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A Man With His Hands in AM - Radio World

A Man With His Hands in AM

The late Dave Gorman was a leader in AM system projects
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Dave Gorman at work. ‘Many consultants are very secretive and protective of their knowledge, but Dave wasn’t like that,’ one colleague said.
In a career that spanned almost 50 years, Dave Gorman, founder and vice president of Phasetek Inc. of Quakertown, Pa., served many stations by providing AM phasing and branching gear, antenna tuning units, multiplexers and consulting services.

Gorman passed away in 2009 at the age of 78 following a brief illness. Colleagues remembered him as one of the most sought-after consultants on AM phasors and directional arrays.

He started his career in electronics while serving in the Navy shortly after World War II. Following his discharge he worked for Philco in Philadelphia, designing consumer electronics products. While working there, Gorman attended Temple University at night, eventually earning a degree in electrical engineering.

In the early 1960s he went to work for American Electronics Laboratories, at the time a subcontractor for RCA, designing AM antenna phasing equipment. It was at AEL that he learned the art and science of designing AM antenna arrays, something not taught in university engineering classes.

In the late 1960s, Gorman left AEL and started his own company, PER Corp., designing antenna phasing equipment and providing installation and field service. The firm went through several business iterations as PER evolved into CSP Inc., then Vector Technologies. The latter went out of business in 1990; Gorman and his son Kurt then founded Phasetek Inc.

Honest dealing

Over a half-century, Gorman worked on hundreds of jobs. Some of the most notable include construction of a new directional array for XTRA 690 in Tijuana, Mexico; design of antenna and phasing equipment for a new WTMJ transmitter site in Milwaukee; and the design and construction of a 100 kW diplexer for stations in Caracas, Venezuela.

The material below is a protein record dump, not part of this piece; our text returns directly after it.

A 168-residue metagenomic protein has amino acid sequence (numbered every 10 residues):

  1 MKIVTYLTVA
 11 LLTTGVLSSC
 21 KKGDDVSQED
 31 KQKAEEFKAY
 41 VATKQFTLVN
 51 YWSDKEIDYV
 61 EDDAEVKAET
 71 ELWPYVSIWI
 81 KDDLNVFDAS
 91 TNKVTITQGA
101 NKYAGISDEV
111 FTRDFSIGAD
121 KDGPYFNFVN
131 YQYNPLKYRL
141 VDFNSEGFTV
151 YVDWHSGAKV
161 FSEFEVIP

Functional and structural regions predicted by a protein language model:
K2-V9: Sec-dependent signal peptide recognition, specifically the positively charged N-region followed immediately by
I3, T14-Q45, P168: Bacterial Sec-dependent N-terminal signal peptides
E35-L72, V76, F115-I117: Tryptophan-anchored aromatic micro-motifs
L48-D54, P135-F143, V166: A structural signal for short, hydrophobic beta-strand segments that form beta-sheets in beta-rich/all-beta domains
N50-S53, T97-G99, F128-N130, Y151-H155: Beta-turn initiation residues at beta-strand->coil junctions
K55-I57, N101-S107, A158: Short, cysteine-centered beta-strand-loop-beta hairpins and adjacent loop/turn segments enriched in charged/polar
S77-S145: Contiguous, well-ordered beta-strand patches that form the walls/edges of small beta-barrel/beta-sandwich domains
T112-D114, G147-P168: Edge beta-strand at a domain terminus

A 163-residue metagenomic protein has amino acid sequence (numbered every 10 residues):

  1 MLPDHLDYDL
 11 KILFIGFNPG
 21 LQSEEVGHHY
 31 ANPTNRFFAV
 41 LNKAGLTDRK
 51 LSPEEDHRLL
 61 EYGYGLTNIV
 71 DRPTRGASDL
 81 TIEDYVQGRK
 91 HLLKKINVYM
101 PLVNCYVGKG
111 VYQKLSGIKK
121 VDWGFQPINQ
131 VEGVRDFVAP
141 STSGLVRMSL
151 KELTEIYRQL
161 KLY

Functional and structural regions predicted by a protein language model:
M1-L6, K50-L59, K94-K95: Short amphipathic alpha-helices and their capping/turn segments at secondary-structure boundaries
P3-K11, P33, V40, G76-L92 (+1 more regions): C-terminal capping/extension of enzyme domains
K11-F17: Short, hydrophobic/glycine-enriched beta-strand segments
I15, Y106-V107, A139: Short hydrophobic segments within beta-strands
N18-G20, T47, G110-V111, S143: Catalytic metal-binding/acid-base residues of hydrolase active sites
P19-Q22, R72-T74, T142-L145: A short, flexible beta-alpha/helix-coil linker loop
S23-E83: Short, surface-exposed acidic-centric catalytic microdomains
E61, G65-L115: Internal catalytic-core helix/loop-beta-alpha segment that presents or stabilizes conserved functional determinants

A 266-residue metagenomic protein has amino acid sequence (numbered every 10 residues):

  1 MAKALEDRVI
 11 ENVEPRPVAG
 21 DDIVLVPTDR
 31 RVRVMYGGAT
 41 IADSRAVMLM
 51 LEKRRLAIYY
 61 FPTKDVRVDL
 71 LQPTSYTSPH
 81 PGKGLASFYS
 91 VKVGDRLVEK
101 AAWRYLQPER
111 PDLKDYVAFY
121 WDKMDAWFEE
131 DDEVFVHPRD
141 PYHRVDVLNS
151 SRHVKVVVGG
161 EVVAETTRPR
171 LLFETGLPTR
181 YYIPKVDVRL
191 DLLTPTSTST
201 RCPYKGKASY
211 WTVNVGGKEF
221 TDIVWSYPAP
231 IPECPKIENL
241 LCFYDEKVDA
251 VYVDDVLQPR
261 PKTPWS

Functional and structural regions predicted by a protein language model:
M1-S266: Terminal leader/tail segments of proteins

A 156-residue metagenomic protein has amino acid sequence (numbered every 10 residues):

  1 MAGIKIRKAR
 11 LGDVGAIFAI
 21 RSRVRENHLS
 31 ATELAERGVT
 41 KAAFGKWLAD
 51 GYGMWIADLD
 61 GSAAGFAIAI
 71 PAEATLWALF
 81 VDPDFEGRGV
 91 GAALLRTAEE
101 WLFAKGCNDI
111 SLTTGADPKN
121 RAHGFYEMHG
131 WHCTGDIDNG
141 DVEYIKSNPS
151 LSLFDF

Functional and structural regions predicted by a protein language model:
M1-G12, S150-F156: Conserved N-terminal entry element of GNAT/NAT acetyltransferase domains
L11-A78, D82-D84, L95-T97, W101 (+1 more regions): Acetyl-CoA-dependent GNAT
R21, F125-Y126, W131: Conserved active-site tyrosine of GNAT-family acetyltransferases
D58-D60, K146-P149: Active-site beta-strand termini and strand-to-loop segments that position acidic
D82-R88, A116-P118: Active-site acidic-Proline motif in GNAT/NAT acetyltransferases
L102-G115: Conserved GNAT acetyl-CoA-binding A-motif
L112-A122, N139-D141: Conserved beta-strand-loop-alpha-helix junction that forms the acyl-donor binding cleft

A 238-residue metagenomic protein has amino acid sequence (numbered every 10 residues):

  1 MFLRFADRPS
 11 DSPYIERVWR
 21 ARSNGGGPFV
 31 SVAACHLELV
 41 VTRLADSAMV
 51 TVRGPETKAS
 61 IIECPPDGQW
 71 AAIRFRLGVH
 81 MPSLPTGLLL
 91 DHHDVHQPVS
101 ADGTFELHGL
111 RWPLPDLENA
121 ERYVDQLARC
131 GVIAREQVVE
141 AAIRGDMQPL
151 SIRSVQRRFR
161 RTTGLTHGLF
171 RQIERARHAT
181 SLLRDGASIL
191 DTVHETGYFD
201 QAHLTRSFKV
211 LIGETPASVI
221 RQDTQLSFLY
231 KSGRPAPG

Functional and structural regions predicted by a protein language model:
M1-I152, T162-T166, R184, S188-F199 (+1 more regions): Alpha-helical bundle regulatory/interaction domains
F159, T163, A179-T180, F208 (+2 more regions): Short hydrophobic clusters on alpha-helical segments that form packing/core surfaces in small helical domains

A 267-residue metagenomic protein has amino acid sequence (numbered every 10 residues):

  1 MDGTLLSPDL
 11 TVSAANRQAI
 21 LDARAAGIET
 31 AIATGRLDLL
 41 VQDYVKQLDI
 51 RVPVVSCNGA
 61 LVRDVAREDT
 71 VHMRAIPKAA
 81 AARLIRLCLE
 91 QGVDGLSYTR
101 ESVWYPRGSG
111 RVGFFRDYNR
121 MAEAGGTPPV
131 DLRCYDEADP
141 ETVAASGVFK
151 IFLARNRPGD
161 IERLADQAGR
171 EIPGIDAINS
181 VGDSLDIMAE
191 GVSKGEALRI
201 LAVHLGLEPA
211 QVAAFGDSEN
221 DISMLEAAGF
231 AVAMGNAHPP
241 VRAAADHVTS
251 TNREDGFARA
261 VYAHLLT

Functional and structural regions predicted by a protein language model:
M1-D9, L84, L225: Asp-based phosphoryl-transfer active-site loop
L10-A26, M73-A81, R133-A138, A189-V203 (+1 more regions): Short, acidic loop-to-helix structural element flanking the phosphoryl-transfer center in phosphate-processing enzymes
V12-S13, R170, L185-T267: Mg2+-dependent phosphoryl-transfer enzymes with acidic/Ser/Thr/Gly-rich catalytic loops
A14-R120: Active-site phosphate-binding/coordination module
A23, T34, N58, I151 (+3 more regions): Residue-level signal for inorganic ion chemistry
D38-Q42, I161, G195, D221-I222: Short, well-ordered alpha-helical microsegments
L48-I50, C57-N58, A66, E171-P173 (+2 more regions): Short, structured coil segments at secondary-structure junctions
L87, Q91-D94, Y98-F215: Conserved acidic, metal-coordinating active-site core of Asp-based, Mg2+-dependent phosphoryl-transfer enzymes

“My dad loved to travel and enjoyed working with people,” said Kurt Gorman. “He was always happy to be on a site helping out the local engineers, even if he wasn’t selling equipment to them. When installing one of our systems, he saw to every detail of the installation personally, and wouldn’t quit till it was right.”

Tom McGinley, director of engineering and manager of information systems for CBS Radio in Seattle and technical adviser to Radio World, recalls Gorman’s honesty and integrity.

“In 1982, we contracted with CSP for a new phasor and LTU system, and paid half the cost as a deposit,” he said.

“Dave called me about a month ahead of the delivery date and said he had encountered financial difficulties, was temporarily suspending business operations and could not supply our system by the deadline. He returned our down payment and suggested we buy the system from another vendor, which we did.

“A number of years later we rewarded his honesty and good faith by buying another system from Dave, who had reorganized as Vector Technologies.”

End to end

A willingness to dig in and get his hands dirty and to take on projects no one else would touch are traits recalled by Glynn Walden, director of engineering for CBS Radio Philadelphia.

“Dave was both a friend and an engineer,” said Walden. “He was not only an equipment manufacturer and installer, but also a consultant. When we hired Gorman he just did everything end to end, with no need to call in an outside consultant.”

Walden recalls a story about a station in Alabama that had an AM antenna array in poor condition.

“The easiest thing would have been to gut the whole system and start from scratch. Gorman knew, however, that the owner didn’t have that kind of money. So he took on the Herculean task of rebuilding the existing array, using as few new parts as possible.”

Gorman also is remembered as an educator, if not in the traditional sense of the word.

Harry Simons, retired vice president of engineering for First Broadcasting of Dallas, reflects, “Many consultants are very secretive and protective of their knowledge, but Dave wasn’t like that. From my first contact with him working on the DA at WAEB in Allentown, Pa., Dave impressed me as someone who was willing to share all that he knew about the special art form of phasors and antenna arrays. He was able to connect with you at your level of understanding and build from there. For those who wanted to know more, he was always willing to teach.

“If anyone deserves recognition for countless contributions to AM radio technologies,” Simons continued, “Dave Gorman is very high on the list. Dave dedicated a lifetime developing and manufacturing innovations into AM antenna systems used worldwide. Why Dave would choose a thankless career as a broadcast engineer, only a broadcast engineer would understand.”

Phasetek Inc. continues to design and build AM DAs and antenna gear under the leadership of Kurt Gorman.

Comment on this or any article. Write toradioworld@nbmedia.com.

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